This is curriculum matrix was completed by the faculty in the Elementary and Kindergarten Education program at Penn State Berks. It is used to determine which program goals/objectives are addressed in the various courses included in the program. A curriculum map is an important step in the process of learning outcomes assessment (program assessment).

This document is the master Learning Outcomes Assessment plan for the College of Information Science and Technology.

This essay, written by Penn State's Emeritus Professor of Chemistry, John Lowe, describes several useful strategies for collecting course-level assessment about students' study habits and learning, which can be used to improve student learning.

This document briefly describes what service-learning is and the ways in which it can promote student learning.

This document describes methods for developing surveys for collecting learning outcomes assessment (program assessment) evidence from graduating seniors, alumni and employers.

This document includes example program-level learning objectives for internships. It was created by faculty at Penn State Berks.

This excerpt from "Student Learning Assessment: Options and Resources" provides three sample rubric types including simple, detailed and holistic. These rubrics can help to improve the grading process. The publication was written by the Middle States Commission on Higher Education.

A brief description of course portfolios is provided along with resources and links to portfolio examples.

Brief discussion of characteristics that case-writers should aim for in order to promote students' learning. Traits discussed include realism, alignment with students' needs, complexity, adequate background information, and clear writing.

A short handout with suggestions for creating a classroom climate conducive to learning.

Richard Felder and Rebecca Brent describe their approach to Collaborative Learning Strategies.

This document, excerpted from the Penn State Teacher II, includes strategies for planning, implementing, and grading collaborative projects (aka team work or group work). It includes a discussion of group conflicts.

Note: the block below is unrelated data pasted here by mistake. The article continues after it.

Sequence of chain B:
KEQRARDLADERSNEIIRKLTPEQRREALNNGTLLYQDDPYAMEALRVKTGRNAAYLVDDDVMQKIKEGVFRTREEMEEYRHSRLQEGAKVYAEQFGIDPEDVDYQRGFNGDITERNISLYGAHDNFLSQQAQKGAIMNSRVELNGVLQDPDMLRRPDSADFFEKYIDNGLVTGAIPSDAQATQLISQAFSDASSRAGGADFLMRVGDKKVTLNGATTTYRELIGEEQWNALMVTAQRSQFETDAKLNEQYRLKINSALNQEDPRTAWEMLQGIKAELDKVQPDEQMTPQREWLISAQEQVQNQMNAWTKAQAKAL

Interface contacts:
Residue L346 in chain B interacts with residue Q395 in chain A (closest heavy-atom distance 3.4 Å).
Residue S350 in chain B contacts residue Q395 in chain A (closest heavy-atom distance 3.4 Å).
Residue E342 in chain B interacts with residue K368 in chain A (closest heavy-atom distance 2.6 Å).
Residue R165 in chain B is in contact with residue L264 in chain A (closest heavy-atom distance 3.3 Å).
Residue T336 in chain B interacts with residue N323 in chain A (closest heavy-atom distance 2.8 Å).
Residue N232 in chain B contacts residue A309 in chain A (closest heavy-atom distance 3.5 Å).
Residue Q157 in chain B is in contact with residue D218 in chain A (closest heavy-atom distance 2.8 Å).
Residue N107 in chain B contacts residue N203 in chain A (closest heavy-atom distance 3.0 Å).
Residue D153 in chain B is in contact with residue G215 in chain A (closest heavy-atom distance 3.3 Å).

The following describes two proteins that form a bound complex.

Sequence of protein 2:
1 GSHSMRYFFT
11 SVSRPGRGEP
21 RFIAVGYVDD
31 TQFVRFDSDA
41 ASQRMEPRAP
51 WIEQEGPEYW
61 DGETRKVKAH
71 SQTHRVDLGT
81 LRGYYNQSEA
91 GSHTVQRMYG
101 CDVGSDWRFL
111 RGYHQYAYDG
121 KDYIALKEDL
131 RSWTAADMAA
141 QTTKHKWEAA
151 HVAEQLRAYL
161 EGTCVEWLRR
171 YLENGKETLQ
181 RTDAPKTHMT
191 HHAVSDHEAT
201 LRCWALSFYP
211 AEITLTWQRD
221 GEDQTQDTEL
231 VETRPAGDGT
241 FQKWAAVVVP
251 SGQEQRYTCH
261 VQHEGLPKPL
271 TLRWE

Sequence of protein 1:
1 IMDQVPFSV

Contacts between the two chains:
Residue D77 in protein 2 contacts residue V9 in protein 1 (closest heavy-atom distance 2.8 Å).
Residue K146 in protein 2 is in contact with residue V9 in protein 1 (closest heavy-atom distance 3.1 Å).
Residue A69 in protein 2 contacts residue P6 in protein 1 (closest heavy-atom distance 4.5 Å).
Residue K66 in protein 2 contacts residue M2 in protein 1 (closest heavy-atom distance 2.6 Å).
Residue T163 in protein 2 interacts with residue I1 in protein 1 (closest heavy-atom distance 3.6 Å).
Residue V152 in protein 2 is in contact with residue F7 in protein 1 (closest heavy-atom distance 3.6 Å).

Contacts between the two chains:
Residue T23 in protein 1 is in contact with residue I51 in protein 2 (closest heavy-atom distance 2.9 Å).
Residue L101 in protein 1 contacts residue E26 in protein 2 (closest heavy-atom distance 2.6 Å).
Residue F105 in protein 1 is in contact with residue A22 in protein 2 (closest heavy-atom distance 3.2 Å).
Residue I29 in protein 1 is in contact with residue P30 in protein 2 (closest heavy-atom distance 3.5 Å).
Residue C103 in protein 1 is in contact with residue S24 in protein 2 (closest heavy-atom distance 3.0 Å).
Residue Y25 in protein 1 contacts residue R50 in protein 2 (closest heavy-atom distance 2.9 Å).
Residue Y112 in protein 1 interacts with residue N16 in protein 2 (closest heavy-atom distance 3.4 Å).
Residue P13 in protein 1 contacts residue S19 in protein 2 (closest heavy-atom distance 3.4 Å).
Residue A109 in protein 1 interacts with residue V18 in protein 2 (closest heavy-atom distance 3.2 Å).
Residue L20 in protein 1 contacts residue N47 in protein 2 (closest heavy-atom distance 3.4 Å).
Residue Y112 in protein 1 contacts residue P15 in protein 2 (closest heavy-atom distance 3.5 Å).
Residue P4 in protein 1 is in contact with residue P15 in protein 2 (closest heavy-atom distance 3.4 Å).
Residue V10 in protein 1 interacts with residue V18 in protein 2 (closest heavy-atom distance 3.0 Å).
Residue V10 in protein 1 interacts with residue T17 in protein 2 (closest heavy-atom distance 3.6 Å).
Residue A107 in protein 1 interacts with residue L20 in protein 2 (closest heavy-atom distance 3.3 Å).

This document is a 1993 teaching newsletter from Stanford University that addresses the topic of classroom assessments - brief, typically non-graded assignments, that reveals to both teachers and students the extent to which students have the knowledge the teacher expects them to have.

This document provides a brief description of course goals and course objectives or course outcomes for student learning. Learning outcomes (or learning objectives) are useful to develop during course design, as well as when creating an assignment or activity.

Overview of best practices for using PowerPoint as an instructional tool. Handout includes numerous tips and illustrative slides focused on: debate about the proper role of PowerPoint in education; using the assertion-evidence model in slide design in order to promote learning; making user-friendly choices about graphic design.

Example of a curriculum matrix or map that is for a business program at Penn State Berks. Development of curriculum maps are important parts of the learning outcomes assessment process.

Penn State Abington instructor Ross Brinkert answers some frequently asked questions about hybrid teaching and learning based on his own early experiences.

This document offers a nice overview of Inquiry Based Learning.

This FAQ sheet offers many ideas and strategies for engaging students in active learning, given a large class environment.

Three learning outcomes from Penn State Mont Alto along with suggestions on next steps are briefly described in this paper.

A handout that describes problem-based learning and provides an overview of the instructional steps.

This document is an example of a test blueprint (written for a research methods course), which can be created to help you match your test questions with your learning objectives *and* to help your students study for a test.